At Spring IDF 2005, when Anand, Derek and I asked Justin Rattner what Intel is doing in the field of even more advanced Branch prediction, he smiled. He told us that the current team who works on branch prediction is very small...around one person.

There is no doubt that the whole industry has shifted their focus away from ramping clock speed and improving ILP to increasing performance by exploiting TLP. So, how does this affect Itanium and its EPIC foundation? Before we answer that, let us quickly review the basics behind the Itanium/EPIC philosophy.

EPIC 101
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  • highlandsun - Wednesday, November 09, 2005 - link

    There are still a variety of problems that the Altix design can handle more easily than any cluster-based approach. I'm not convinced that the Altix architecture is tied to Itanium, though. It'd be cool to see an Altix-like machine based on Opterons. Reply
  • ksherman - Wednesday, November 09, 2005 - link

    seems like a really good article! Too bad most of it goes over my head :( Reply
  • ceefka - Wednesday, November 09, 2005 - link

    Me too, I can finally make some sense of what Itanium is all about. It may have potential in a technical sense but until it comes at an affordable price it doesn't stand a chance imho. It's not always the best tech that sells best, Intel knows ;-) Reply
  • xbdestroya - Wednesday, November 09, 2005 - link

    Nice Article. I personally don't see too much of a future for Itanium with the environment it's presently operating in coupled with Intel's missteps, but I feel that for all the heat Itanium: 'The Project' often takes, the architecture itself is unduly maligned.

    Plus, I love to see articles analysing architectures other than the bread-and-butter x86 ones we're used to seeing. Some more on EPIC, Power... Sun/Fujitsu chips - maybe some NEC - let's spice things up!

    There was one problem though with the article on the last page though:

    "But the best x86 design - the AMD Opteron - does about 60% less work per clock cycle in integer, and about 115% less work per cycle in floating point than the Itanium."

    How does something do 115% *less* work per cycle? Obviously not.
    Reply
  • JohanAnandtech - Wednesday, November 09, 2005 - link

    Mathematiques was never my best course. :-) Indeed the Itanium does 60% more integer work and 115% more FP. Reply
  • Calin - Thursday, November 10, 2005 - link

    So the Opteron does just 62.5% integer work and 46.5% floating point work per clock cycle compared to Itanium.
    I learned this mostly after introduction of VAT in economy
    Reply
  • snorre - Wednesday, November 09, 2005 - link

    You write:

    "it is clear, however, that the Itanium has time on its side and is most likely the architecture with the highest potential."

    No, that is not true by any standards. I've tested Itanium systems from day one, including several compilers and development tools and I don't see any high potential with this platform. It's over-expensive, under-performing and quite frankly a big flop.

    Don't keep this pace maker going any further, please let it die in peace. Some good ideas just dosen't work well in practice, and EPIC is just another like them.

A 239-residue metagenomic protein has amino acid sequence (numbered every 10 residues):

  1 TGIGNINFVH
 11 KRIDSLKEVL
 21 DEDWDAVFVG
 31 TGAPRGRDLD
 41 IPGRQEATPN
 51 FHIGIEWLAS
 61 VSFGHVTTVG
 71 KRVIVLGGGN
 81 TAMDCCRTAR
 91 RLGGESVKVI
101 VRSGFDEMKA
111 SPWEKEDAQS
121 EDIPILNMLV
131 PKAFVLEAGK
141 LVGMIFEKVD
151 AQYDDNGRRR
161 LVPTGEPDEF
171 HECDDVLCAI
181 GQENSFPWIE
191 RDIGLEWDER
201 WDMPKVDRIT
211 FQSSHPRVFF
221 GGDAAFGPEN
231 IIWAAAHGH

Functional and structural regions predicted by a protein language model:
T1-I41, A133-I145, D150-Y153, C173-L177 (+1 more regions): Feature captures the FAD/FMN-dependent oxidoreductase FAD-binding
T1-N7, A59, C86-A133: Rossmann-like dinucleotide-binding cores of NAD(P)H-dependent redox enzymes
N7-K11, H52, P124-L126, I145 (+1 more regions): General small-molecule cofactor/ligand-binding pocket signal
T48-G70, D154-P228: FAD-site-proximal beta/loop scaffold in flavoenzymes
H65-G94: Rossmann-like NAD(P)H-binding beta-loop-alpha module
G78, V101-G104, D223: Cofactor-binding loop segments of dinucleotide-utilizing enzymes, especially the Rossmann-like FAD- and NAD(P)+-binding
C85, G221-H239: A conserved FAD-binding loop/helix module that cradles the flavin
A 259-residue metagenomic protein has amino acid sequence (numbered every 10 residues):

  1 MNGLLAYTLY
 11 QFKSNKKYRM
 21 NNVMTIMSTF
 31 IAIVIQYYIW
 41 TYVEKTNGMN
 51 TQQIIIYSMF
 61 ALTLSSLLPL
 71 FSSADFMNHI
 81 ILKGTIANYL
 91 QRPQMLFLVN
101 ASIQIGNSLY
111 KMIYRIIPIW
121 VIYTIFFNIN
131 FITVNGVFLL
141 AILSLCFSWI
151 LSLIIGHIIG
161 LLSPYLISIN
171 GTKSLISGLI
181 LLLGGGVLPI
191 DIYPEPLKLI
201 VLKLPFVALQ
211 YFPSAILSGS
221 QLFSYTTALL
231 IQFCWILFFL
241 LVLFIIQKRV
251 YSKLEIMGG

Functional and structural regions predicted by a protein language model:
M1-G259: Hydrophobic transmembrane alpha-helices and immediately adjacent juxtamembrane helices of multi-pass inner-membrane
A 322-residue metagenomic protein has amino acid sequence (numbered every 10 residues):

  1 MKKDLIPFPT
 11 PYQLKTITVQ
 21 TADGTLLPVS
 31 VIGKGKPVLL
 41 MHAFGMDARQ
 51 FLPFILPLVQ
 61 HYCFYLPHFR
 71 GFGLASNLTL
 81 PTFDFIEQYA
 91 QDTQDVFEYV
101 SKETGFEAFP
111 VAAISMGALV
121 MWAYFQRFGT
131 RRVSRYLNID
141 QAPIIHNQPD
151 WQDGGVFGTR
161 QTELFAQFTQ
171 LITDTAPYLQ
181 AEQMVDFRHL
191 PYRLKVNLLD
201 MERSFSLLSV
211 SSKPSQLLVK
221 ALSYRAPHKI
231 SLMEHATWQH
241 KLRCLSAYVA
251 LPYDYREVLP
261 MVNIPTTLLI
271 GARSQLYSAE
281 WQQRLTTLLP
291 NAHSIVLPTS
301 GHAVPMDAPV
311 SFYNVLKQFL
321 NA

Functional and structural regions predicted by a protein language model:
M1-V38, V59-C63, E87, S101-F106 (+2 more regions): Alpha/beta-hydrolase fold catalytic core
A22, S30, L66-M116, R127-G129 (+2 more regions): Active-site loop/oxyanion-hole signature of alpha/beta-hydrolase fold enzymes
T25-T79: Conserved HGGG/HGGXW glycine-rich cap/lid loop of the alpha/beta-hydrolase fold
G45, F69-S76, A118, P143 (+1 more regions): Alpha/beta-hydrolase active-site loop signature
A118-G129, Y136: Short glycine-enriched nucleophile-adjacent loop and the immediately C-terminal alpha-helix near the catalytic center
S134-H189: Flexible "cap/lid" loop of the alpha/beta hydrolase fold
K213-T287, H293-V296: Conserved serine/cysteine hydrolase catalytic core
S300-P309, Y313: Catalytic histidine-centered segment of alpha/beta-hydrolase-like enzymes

Reply
  • Starglider - Wednesday, November 09, 2005 - link

    Here's a scenario I like to imagine. After many years of research, marketing and general toil Intel claim that their new Itanium-5 chip will finally be the one to popularise the platform. The day before the launch, AMD announce their new x86-64+++ architecture, which extends x86 (again) to allow a scheduling/cache/decoding-hints metadata stream interleaved with the main instruction stream. The new design combines the code density and dynamic optimisation of x86 with all the static optimisation power and execution width of Itanium (but done better becasue AMD have learned from Intel's mistakes), is binary compatible with legacy applications at full speed, and has AMD's onboard memory and PCI express controllers. AMD own 90% of the high-end space by the end of the year and Itanium is finally killed off. ;) Reply
  • dexvx - Wednesday, November 09, 2005 - link

    You have no idea what you're talking about do you?

    I'd like to see a scheduler that is both dynamic and static at the same time.
    Reply
  • Starglider - Wednesday, November 09, 2005 - link

    Well, back in university I passed my classes on CPU design, and I know a couple of flaours of assembly language and have worked on compilers professionally, so yes I'd say I know what I'm talking about.

    Hell, why am I being polite, /of course/ you can combine static and dynamic optimisation of instruction order. All x86 compilers /already/ do this. Virtual machine based programming languages (e.g. C# and Java) actually have /three/ tiers of optimisation; the primary compiler optimises the bytecode based on static global information, the runtime compiler optimises for the target instruction set based on medium-scale runtime information (at least Sun's Hotspot does), and then the CPU does instruction reordering and register remapping based on very local information. The efficiency of the final stage, e.g. the processor-level scheduling, can be improved by embedding hints in the instruction stream in exactly the same way that JIT compliation cane be improved by embedding hints in the bytecode of a VM language. Indeed arguably some RISC designs already do this to a limited extent, so implementing it for x86 isn't much of a stretch.
    Reply